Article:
Effects of external inspections on sepsis detection and treatment: a stepped-wedge study With cluster-level randomisation
Peer reviewed, Journal article
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Original versionBMJ Open. 2020, 10 (10), 10.1136/bmjopen-2020-037715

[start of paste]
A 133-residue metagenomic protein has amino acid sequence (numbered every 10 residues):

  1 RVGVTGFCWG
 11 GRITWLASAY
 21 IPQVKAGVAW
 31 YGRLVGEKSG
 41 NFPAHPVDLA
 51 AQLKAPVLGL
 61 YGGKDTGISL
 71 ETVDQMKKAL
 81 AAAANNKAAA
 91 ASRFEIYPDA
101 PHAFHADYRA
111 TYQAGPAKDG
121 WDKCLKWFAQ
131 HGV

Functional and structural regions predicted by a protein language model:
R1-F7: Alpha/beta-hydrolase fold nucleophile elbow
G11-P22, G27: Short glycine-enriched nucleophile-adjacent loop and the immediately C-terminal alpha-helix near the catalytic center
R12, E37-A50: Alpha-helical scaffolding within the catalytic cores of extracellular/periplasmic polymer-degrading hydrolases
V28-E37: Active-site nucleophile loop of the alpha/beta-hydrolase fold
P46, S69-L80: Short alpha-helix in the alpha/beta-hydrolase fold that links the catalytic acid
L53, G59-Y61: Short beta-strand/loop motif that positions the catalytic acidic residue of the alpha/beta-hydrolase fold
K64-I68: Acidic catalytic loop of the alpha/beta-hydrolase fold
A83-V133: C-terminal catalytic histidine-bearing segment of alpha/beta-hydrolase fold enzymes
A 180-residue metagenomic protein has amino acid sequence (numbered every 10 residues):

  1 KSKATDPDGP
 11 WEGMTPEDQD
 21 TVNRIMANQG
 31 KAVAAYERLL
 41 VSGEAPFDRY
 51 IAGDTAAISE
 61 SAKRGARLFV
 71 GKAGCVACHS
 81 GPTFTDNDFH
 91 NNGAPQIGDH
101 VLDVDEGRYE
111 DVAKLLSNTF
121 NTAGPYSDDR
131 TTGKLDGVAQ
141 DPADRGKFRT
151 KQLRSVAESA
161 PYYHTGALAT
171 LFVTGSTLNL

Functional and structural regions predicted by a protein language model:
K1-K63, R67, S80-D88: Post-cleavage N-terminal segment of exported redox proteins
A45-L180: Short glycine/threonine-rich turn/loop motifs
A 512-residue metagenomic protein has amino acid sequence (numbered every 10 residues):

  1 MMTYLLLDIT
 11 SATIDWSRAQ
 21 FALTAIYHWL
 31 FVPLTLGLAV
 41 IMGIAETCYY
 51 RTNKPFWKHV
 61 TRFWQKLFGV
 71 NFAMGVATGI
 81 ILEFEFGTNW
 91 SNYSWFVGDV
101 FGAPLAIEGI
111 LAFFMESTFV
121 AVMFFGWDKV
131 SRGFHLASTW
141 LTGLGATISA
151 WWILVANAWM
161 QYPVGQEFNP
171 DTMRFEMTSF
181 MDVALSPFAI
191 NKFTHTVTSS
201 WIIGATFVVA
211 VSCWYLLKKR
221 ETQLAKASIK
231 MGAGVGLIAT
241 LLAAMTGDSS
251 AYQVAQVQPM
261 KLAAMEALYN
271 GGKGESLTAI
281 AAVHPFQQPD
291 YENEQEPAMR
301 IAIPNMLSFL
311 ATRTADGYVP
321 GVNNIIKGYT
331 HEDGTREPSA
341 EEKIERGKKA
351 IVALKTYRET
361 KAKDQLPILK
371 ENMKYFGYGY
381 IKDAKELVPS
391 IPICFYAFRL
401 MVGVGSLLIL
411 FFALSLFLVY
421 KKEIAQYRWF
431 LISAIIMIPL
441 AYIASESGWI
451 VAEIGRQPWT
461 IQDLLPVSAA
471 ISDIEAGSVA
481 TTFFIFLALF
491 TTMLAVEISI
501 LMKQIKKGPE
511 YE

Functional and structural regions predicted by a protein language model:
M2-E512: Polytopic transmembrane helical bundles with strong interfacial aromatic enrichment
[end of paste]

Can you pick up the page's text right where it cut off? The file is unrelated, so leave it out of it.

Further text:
Objective To evaluate the effects of external inspections on (1) hospital emergency departments’ clinical processes for detecting and treating sepsis and (2) length of hospital stay and 30-day mortality. Design Incomplete cluster-randomised stepped-wedge design using data from patient records and patient registries. We compared care processes and patient outcomes before and after the intervention using regression analysis. Setting Nationwide inspections of sepsis care in emergency departments in Norwegian hospitals. Participants 7407 patients presenting to hospital emergency departments with sepsis. Intervention External inspections of sepsis detection and treatment led by a public supervisory institution. Main outcome measures Process measures for sepsis diagnostics and treatment, length of hospital stay and 30-day all-cause mortality. Results After the inspections, there were significant improvements in the proportions of patients examined by a physician within the time frame set in triage (OR 1.28, 95% CI 1.07 to 1.53), undergoing a complete set of vital measurements within 1 hour (OR 1.78, 95% CI 1.10 to 2.87), having lactate measured within 1 hour (OR 2.75, 95% CI 1.83 to 4.15), having an adequate observation regimen (OR 2.20, 95% CI 1.51 to 3.20) and receiving antibiotics within 1 hour (OR 2.16, 95% CI 1.83 to 2.55). There was also significant reduction in mortality and length of stay, but these findings were no longer significant when controlling for time. Conclusions External inspections were associated with improvement of sepsis detection and treatment. These findings suggest that policy-makers and regulatory agencies should prioritise assessing the effects of their inspections and pay attention to the mechanisms by which the inspections might contribute to improve care for patients.